As English counties go, Cumbria has a fairy good record for recycling.

Kerbside collections are being extended to new estates and now seven out of every 10 households in the county gets one.

There are also 14 centres where people can take their own waste. Of the materials taken to these houshold waste and recycling centres, around 60 per cent is recovered for recycling.

But what happens to it all afterwards?

There are plenty of firms in Britain turning old paper, cardboard, cards and glass into new products.

It's the plastic that is the major environmental headache.

With far fewer firms willing or able to recycle plastic, there are reports that much of Britain's is being shipped overseas, where it is burned or dumped in landfill.

It was out of sight and out of mind - until now.

The final episode of David Attenborough's documentary series Blue Planet II was the most watched television programme of 2017. And it horrified most of those who saw it.

Around the world, around eight million tonnes of plastic are leaking into our oceans and billions of people are drinking water contaminated by plastic, as was graphically illustrated.

Among other images, it included footage of an albatross unwittingly feeding its chicks plastic picked up from the ocean. The chicks were certain to die.

Sir David believes rising global temperatures and plastic are the two biggest threats to our oceans and has said: “What we’re going to do about 1.5 degrees rise in the temperature of the ocean, I don’t know.

"But we could actually do something about plastic right now.”

Reducing or reusing is seen as a large part of the answer, and better than recycling. And across Cumbria people are already doing so.

Web designer Heidi Frith set up a facebook page called "Plastic Free Cumbria" where users can post details of events such as litter picks, beach cleans or meetings, or add tips for ways of cutting back on plastic use.

The response took her by surprise. "It just went mad," she says.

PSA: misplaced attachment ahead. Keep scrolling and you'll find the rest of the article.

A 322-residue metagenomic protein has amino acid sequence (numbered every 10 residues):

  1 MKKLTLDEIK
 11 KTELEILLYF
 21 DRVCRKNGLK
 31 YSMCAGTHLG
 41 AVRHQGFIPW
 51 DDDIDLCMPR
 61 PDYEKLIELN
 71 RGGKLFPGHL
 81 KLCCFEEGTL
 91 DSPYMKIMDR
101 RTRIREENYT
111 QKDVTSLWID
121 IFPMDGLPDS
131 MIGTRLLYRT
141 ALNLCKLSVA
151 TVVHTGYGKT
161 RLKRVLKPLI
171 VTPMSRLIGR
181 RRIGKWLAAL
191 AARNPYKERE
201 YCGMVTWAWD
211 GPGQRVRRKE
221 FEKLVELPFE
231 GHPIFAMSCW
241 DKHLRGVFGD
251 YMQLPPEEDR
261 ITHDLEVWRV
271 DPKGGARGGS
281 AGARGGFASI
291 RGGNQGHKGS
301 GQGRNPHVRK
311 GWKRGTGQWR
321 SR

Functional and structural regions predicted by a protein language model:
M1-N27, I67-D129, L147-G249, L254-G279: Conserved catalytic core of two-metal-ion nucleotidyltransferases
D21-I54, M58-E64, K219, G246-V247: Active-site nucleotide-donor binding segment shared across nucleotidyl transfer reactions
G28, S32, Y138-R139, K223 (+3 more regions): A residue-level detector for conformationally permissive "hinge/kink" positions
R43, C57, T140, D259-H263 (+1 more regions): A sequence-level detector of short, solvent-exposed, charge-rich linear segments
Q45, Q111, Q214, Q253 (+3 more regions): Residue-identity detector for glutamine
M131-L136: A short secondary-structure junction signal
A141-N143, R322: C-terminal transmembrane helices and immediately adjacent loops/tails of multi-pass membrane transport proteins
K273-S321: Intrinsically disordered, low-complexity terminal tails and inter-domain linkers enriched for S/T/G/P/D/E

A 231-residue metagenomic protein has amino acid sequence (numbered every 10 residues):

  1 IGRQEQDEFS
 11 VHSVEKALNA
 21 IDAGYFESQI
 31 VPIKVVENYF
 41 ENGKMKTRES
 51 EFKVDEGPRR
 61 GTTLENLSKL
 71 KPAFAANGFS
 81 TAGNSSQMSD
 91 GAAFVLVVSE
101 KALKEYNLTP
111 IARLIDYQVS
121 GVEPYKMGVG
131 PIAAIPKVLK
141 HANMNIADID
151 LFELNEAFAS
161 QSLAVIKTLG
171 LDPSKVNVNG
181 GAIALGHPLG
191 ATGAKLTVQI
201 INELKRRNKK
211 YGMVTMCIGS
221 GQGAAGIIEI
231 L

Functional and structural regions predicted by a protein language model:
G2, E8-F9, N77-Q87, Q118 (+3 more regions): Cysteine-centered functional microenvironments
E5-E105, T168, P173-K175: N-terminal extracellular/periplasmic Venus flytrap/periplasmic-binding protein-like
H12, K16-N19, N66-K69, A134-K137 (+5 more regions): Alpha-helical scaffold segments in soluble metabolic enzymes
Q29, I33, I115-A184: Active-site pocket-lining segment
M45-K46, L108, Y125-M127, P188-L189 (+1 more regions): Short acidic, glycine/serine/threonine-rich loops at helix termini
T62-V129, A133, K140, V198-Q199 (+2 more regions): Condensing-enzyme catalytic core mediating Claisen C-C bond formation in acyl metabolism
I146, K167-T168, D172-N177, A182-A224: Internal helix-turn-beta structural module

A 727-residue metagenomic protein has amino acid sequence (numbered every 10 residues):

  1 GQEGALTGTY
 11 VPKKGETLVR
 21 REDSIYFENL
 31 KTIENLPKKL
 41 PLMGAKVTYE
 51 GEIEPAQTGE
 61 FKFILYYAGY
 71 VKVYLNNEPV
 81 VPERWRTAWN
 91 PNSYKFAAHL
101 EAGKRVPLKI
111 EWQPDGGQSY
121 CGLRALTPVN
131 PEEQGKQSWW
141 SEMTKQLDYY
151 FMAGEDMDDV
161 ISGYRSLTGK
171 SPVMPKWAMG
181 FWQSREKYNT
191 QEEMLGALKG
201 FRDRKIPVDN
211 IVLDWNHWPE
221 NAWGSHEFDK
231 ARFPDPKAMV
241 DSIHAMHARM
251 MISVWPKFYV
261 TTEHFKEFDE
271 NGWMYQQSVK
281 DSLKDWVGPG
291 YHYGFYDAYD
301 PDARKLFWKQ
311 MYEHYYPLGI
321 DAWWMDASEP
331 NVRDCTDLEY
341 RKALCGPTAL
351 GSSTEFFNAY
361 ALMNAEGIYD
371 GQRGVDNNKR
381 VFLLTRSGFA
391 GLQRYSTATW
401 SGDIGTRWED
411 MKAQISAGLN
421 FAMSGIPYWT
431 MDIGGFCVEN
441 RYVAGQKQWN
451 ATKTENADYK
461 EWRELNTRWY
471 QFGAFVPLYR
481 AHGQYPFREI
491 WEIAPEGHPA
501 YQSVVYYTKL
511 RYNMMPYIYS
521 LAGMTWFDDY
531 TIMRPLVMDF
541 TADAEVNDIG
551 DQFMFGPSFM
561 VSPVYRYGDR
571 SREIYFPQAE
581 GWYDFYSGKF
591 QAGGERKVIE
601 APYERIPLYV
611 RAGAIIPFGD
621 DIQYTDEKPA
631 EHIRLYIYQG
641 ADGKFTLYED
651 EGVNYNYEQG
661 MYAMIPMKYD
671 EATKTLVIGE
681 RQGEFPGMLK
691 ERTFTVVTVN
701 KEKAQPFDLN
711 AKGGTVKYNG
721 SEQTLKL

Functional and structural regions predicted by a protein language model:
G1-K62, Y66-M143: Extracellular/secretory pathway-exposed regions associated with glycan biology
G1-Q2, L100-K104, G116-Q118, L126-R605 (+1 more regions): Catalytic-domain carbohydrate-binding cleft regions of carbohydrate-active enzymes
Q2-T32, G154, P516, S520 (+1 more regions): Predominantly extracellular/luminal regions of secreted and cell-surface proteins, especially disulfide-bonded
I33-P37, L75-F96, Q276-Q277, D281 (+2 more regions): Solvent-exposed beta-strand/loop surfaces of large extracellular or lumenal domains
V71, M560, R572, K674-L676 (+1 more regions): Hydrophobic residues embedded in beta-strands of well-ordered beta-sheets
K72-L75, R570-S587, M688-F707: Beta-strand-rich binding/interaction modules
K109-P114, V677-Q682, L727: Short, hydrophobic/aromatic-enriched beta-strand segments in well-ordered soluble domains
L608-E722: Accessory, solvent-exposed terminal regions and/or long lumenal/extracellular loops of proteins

One suggestion was to stop buying milk from shops in plastic cartons and arrange for doorstep deliveries in glass bottles, and Heidi reports: "It's been great for milkmen.

"One said he's had nine new customers in a week. That's more than he'd had the previous year."

Buying bars of soap rather than plastic containers of liquid soap works out cheaper as well as more environmentally friendly. And Heidi has discovered: "You can now get shampoo bars and conditioner bars.

"And you can get moisturiser in tins. Quite a lot of little companies make them.

"I have hardly any plastic in my bathroom any more. My recycling bag used to be full every week. Now its one quarter full every month."

Environmentalists talk of a hierarchy in tackling waste: reduce, reuse and recycle. Nigel Jenkins of Penrith Action for Community Transition places another measure at the top of the list: refuse.

So at the Penrith on a Plate event last Saturday, he and other PACT members were urging visitors to make a single pledge to reduce their plastic consumption - even something as simple as turning down the offer of a plastic straw.

"Recycling is better than nothing but it's not the whole solution by any means," he stresses.

"It's much better not to use it in the first place."

Pledges included refusing plastic cutlery, lids, trays, straws and stirrers, or bringing your own tubs to a deli counter. "There's a whole range of options."